The study aimed to (1) compare postural stability between sitting and standing in healthy individuals and (2) define center-of-pressure (COP) measures during sitting that could also explain standing stability. Fourteen healthy individuals randomly maintained (1) two short-sitting positions with eyes open or closed, with or without hand support, and (2) one standing position with eyes open with both upper limbs resting alongside the body. Thirty-six COP measures based on time and frequency series were computed. Greater COP displacement and velocity along with lower frequency measures were found for almost all directional components during standing compared with both sitting positions. The velocity, 95% confidence ellipse area, and centroidal frequency were found to be correlated between unsupported sitting and standing. Despite evidenced differences between sitting and standing, similarities in postural control were highlighted when sitting stability was the most challenging. These findings support further investigation between dynamic sitting and standing balance.

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Assane E.S. Niang and Bradford J. McFadyen

The present study investigated the adaptations of specific power bursts during the combined contexts of the proximity (lead vs. trail limb) and height of an obstruction in relation to limb elevation versus progression. Ten young, adult, male subjects walked at their natural speed during unobstructed walking and the bilateral avoidance of moderate and high obstacles. Hip flexor generation power was unaffected by obstacle height for the leading limb and always delayed for the trailing limb. The knee extensor absorption power burst at toe-off was also eliminated for the trailing limb and was found to reappear in mid-swing. Few differences were seen for ankle push-off power. The results suggest that the hip joint is dedicated to limb advancement only, while the knee joint is directly involved in limb elevation and the control of multiarticular effects.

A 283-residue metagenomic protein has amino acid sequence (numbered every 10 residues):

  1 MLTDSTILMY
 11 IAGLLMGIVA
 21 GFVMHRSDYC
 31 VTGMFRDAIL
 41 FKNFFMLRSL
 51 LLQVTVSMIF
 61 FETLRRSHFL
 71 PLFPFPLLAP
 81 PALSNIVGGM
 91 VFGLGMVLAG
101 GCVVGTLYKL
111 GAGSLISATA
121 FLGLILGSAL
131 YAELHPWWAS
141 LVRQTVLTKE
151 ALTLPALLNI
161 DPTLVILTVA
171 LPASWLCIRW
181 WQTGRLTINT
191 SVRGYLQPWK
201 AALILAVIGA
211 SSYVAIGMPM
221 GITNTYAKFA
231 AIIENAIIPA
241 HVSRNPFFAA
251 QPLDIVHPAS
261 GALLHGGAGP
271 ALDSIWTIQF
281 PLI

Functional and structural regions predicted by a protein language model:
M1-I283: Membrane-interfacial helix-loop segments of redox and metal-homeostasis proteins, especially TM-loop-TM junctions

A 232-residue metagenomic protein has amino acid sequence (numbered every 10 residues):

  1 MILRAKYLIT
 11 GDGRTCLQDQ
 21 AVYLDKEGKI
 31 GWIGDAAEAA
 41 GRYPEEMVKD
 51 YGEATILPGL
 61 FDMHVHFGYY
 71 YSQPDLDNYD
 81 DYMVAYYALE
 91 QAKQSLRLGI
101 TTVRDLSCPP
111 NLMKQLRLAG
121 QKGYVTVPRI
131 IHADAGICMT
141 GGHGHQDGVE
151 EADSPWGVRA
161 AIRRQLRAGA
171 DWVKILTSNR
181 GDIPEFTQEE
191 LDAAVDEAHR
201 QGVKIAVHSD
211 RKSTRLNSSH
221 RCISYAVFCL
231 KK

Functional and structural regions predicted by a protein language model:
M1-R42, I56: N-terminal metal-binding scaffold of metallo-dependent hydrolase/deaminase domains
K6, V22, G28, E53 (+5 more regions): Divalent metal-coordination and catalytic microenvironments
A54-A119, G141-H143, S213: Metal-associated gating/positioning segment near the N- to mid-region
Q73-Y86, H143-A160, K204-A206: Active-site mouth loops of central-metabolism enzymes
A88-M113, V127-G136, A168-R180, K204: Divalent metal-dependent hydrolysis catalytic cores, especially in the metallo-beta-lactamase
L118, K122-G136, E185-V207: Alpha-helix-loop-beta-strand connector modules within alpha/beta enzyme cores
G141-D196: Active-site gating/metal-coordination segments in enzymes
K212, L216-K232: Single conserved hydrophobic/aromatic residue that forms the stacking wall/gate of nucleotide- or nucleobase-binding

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Anderson Nascimento Guimarães, Herbert Ugrinowitsch, Juliana Bayeux Dascal, Alessandra Beggiato Porto, and Victor Hugo Alves Okazaki

objectives in the DF control strategy, to answer these questions. Methods Search Strategy The information search was realized using the following databases: PubMed, Embase (ScienceDirect), Web of Science, Scopus, and SPORTDiscus (EBSCO). The terms were combined according to the following combination: (a

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Francis M. Grover, Valéria Andrade, Nicole S. Carver, Scott Bonnette, Michael A. Riley, and Paula L. Silva

.P. , & Schöner , G. ( 2002 ). Motor control strategies revealed in the structure of motor variability . Exercise and Sport Sciences Reviews, 30 ( 1 ), 26 – 31 . 10.1097/00003677-200201000-00006 Latash , M.L. , Scholz , J.P. , & Schöner , G. ( 2007